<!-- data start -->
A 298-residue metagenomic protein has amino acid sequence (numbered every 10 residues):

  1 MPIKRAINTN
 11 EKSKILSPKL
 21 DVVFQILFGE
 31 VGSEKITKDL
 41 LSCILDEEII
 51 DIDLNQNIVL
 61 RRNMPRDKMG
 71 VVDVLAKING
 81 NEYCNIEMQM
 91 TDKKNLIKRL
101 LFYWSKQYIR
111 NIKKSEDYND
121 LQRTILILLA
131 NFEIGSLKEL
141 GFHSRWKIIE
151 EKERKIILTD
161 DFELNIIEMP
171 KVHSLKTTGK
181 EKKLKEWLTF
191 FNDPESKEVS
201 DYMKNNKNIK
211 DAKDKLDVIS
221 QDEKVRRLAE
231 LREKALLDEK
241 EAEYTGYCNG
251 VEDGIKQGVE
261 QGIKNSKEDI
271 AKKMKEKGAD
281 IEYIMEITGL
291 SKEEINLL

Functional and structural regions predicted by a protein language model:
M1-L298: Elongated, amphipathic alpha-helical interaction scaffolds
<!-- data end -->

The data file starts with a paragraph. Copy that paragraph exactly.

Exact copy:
A 298-residue metagenomic protein has amino acid sequence (numbered every 10 residues):